At Supertrax, we’ve often commented how some longer tracked sleds lose almost no handling precision over 120-121-inch versions of the same thing.
One of our supertraxmag.com frequent visitors vehemently disagreed. We’re still sticking to our guns… but with some provisions.
Yes, for those riders who ride extremely tight woodsy sections of trail at brisk speeds, it’s true, there is a noticeable difference in the longer sled’s ability to corner-carve with the same Ginsu precision as a shorter tracked sled.
Some sleds are worse than others and we would have to say anything over 137-inches decreases the rider’s ability to get razor-sharp handling in these conditions.
On the positive side, the Polaris Switchback 136 with a 15-wide track suffers very little compared to a 121-inch RUSH.
Also, Ski-Doo’s Renegade sleds with a 137 (actually a 136.5) track also are very crisp handlers in about 95-percent of trail conditions, even considering those models use a wider 16-inch track.
Bump it up to 141 or 144 and the handling gets really slow, even on sleds with the “tipped” style slide rails that supposedly cure the problem.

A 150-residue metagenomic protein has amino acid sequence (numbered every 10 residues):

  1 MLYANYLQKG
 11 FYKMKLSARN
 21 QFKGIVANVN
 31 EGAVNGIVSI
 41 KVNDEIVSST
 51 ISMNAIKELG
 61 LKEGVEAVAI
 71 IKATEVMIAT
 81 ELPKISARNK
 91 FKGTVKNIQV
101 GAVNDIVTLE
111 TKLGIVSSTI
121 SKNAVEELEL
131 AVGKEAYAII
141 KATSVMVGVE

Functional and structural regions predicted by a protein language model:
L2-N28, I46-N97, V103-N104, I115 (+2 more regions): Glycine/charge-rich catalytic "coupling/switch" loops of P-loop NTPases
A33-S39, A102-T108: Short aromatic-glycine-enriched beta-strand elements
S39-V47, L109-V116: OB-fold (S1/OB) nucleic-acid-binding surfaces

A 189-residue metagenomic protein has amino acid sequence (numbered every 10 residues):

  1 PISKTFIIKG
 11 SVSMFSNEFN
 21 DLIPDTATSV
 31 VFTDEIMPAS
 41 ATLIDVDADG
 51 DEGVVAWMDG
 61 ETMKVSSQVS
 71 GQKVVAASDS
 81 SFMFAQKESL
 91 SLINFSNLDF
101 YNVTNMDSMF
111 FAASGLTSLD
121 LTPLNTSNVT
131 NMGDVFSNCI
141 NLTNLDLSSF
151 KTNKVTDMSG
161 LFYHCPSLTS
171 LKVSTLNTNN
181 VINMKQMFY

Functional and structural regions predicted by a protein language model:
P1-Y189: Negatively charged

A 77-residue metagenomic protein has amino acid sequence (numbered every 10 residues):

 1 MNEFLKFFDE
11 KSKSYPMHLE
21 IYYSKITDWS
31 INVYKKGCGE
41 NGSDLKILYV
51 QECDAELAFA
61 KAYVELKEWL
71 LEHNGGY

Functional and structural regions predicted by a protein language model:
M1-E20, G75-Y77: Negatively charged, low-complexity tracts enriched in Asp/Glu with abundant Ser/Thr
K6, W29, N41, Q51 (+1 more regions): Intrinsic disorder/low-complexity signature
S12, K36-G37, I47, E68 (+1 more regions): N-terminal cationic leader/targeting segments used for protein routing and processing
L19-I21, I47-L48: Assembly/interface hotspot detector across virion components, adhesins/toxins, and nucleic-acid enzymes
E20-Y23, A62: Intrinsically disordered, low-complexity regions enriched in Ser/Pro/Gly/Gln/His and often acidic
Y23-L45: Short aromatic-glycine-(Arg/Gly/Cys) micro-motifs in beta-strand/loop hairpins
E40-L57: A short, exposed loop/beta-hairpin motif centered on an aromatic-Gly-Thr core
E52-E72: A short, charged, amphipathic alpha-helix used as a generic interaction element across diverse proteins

Here are a few thoughts: First, snow conditions can make a huge difference in the handling performance of the two lengths. Hard packed, frozen-down snow will make a longer tracked snowmobile’s track stick harder and resist turn-in, especially if it’s studded.
The best riding style to compensate for this resistance is what we call “tailing-out” or using the throttle to break the track loose in corners so the sled enters an oversteer attitude. More fun, anyway.
When conditions are hard, frozen snow with a thin layer of fresh, dry snow on top, there is almost no way to tell the difference. Heavy, wet snow can also slow down the handling of a long tracked sled.
There are many things to consider but the biggest factors are the riders, specifically the speeds they ride at and the terrain they ride over.